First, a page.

One concept that was unusual for 1912, but was incorporated into the building, was that each floor had its own breakroom and bathrooms.
It's hard to imagine that being considered “cutting edge,” but those of us who work in multi-storied buildings are grateful the idea caught on.
The biscuit company served Oklahoma City well for nearly 30 years.
Then it was acquired by Nabisco, next the Folding Carrier Company and, finally, its current owner, U-Haul Storage.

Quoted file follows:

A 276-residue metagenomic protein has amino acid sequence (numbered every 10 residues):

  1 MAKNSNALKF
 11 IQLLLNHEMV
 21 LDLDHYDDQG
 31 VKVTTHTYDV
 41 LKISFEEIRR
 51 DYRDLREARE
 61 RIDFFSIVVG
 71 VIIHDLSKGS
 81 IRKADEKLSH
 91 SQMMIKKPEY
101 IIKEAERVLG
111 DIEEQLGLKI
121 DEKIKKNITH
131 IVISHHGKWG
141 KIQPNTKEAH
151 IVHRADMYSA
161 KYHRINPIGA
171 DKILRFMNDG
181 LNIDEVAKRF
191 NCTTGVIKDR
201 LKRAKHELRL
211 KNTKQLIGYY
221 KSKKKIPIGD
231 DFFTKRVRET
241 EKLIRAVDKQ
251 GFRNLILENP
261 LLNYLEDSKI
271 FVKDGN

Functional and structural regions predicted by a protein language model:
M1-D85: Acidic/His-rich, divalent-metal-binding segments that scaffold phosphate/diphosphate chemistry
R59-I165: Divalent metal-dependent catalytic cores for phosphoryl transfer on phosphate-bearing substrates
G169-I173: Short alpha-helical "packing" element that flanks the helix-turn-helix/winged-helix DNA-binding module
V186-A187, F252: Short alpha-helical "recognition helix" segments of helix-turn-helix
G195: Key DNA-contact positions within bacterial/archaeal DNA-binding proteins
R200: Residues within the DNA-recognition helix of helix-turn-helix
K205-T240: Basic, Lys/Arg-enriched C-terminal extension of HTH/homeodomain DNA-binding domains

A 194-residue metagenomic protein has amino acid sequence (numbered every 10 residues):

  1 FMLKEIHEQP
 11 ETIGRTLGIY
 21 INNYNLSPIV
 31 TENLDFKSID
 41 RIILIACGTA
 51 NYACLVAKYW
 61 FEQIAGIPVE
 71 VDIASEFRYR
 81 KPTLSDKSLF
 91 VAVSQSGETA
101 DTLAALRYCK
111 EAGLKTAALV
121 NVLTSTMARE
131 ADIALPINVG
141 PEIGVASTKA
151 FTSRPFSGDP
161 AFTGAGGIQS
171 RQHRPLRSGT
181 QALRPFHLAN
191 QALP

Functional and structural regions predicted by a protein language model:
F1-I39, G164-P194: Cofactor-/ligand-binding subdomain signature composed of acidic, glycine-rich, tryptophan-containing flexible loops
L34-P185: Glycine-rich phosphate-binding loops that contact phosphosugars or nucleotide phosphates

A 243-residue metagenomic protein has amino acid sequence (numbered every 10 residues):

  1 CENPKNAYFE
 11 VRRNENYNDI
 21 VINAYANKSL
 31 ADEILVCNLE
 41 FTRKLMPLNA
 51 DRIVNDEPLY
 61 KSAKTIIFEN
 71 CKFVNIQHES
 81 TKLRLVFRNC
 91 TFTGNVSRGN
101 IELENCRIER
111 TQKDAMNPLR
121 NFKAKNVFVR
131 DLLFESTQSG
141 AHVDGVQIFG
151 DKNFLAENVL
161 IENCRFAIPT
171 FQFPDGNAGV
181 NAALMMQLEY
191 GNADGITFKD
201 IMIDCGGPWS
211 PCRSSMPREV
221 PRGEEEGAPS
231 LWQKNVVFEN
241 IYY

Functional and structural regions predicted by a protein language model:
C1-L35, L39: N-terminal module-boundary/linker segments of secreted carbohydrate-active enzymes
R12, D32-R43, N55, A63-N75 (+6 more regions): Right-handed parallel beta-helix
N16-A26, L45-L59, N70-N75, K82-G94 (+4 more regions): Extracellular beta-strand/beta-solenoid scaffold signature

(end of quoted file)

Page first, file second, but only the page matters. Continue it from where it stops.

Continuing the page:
The 6,000 windows have been covered, but the building still stands and remains a solid part of downtown Oklahoma City
Today we recognize it best by the U-Haul truck that sits on the roof, and while the Crosstown Bridge no longer passes next to the building, it is still visible to citizens and visitors.
May the Devon Energy building and other buildings built in 2012, and the businesses they generate, endure as well as the Iten/U-Haul building.
Read “The Archivist” at blog.NewsOK.com/archivist.